Equity and spectrum of mitigation commitments in the 2015 agreement

Equity and spectrum of mitigation commitments in the 2015 agreement is really a fine piece of work!

We don’t just say this because it’s fair minded and forward looking. We say it because, though we’re pretty full-time on global climate equity, we rarely see stuff as helpful as this.

Equity and Spectrum was just published by the Nordic Council, which is evidently “the official inter-parliamentary body in the Nordic Region” It was authored by Steffen Kallbekken, Håkon Sælen and Arild Underdal, and it’s essential reading for one reason above all — the Paris showdown is less than two years away, and there’s some work to be done before it arrives.

Warsaw was a bad sign. The authors of Equity and Spectrum say that, “at best, modest progress” was made, but they are being too kind. Moreover, they probably know it. Take a look at their summary of the COP19 outcome (section 4.3) and you’ll see what I mean. Warsaw was in many ways a dark and embittering experience, and the more I think about it the more I see it as a warning, one that we had best heed.

The key point of this comment: The authors of Equity and Spectrum have to a large (but not entire) degree reached the same conclusions as we, the authors of this Greenhouse Development Rights framework, and as the Equity working group of the Climate Action Network.  They cite the GDRs work, and discuss the Climate Action Network’s Equity Reference Framework proposal in detail, and it is the later discussion — and how they integrate it into a larger discussion about the path forward — which we were so pleased to see. They unfortunately miss the fact that the CAN work is essentially a generalization of the “responsibility and capacity index” approach that underlies GDRs, but you can’t have everything.

Here’s how they introduce their position, early in their paper:

“We argue that a potentially feasible and constructive way forward is a mutual recognition approach. This approach implies that parties should accept a set of norms, and a range of interpretations of these norms, as legitimate (i.e. as consistent with the CBDR/RC). Parties should also respect a principle of reciprocity, which means that any (interpretation of a) principle of fairness invoked by oneself can legitimately be invoked also by others.”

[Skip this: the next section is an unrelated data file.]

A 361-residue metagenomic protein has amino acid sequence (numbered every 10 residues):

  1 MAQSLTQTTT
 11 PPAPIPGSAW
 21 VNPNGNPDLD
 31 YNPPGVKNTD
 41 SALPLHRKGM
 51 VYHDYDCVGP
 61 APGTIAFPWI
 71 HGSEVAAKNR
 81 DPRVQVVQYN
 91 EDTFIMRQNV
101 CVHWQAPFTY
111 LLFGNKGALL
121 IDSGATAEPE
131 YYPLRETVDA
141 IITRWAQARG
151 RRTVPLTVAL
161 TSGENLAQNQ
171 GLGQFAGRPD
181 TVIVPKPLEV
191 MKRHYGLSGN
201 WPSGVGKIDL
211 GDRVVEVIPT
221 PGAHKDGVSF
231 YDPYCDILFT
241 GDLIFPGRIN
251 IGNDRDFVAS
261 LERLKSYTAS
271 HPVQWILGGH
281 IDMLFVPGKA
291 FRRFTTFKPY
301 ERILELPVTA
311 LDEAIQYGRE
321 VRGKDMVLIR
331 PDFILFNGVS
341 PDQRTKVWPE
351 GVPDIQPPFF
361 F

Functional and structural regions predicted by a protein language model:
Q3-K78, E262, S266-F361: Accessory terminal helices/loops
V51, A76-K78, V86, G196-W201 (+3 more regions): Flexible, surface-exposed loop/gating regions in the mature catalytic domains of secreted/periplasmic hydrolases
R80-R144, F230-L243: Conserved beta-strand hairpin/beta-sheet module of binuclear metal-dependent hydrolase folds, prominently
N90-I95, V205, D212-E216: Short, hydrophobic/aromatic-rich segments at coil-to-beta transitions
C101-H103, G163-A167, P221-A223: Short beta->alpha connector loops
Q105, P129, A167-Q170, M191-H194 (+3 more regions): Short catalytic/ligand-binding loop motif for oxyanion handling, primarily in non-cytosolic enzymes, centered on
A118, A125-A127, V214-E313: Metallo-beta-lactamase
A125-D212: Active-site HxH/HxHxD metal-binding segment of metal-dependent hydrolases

This is exactly right, and extremely important, for it does indeed appear to offer a way forward. Which is to say that if we’re all very clever, and very lucky, this will be widely recognized by COP20 in Lima in December. And put into motion as well.

There are lots of interesting ideas here. The “spectrum of commitments” for one. The “template of indicators” for another. The discussions on both of these fronts are well worth reading. What’s really  helpful though is when Equity and Spectrum goes beyond synthesis to stress the “mutual recognition approach.” We needed a name for this, and we needed it put at center stage.

Here, and excuse me if I skip a few steps, is how the authors put the pieces together:

“With good preparations, COP20 may be able to come up with a list of equity-related indicators on which Parties are invited (but not mandated) to report their score. Alternatively, if agreement at the level of indicators cannot be reached, the Conference could converge on a list of widely accepted equity principles. Parties could then be encouraged to use quantified indicators of their own choosing indicate how their contributions reflect and serve those principles. In either case, we think it is not realistic to negotiate specific guidelines for how indicators or principles should be quantified. Instead, the above transparency requirement would apply also to equity indicators: There must be sufficient information for third parties to reproduce the figures. It will then be up to Parties and civil society to judge whether the intended contributions are individually and collectively fair/equitable.”

Excellent all around, though we must add that this is not the whole story. For one thing, the formal negotiations are still locked in a game of brinkmanship that leaves little room for these sorts of new directions, or any others. And while it’s easy to blame the emerging economies for the grim position we’re currently in, the ball, ultimately, remains in the North’s court. As Harvard’s Robert Stavins (no flaming radical he) recently put it (PBS News Hour, April 15, 2014):

“The rapid [emissions] growth is in the large, rapidly growing, emerging countries, China, India, Brazil, Korea, South Africa, Mexico, and Indonesia. They need to be involved. If they don’t get on the climate policy train, it’s not leaving the station. A different question, though, is whether or not they have to pay for their tickets.”

The key to success in Paris in a finance breakthrough. Equity and Spectrum, however, is curiously silent on this front, and this silence, alas, seriously undermines its argument.  Also, its authors seem unaware of the emerging “plan B” by which global civil society is trying to open political space for a coherent discussion of equity principles and indicators via an “informal equity review” that (and this is no coincidence) would likely flow along lines much like the ones they call for.  On this front, of course, they are more easily forgiven.

A civil society equity review wouldn’t be enough of course, no matter how well it went. We need the Parties themselves to lead. But maybe, just maybe, the NGOs will be able to hold the door open for a bit, while the diplomats catch up.  We’ll find out soon enough.

Meanwhile, read this report.

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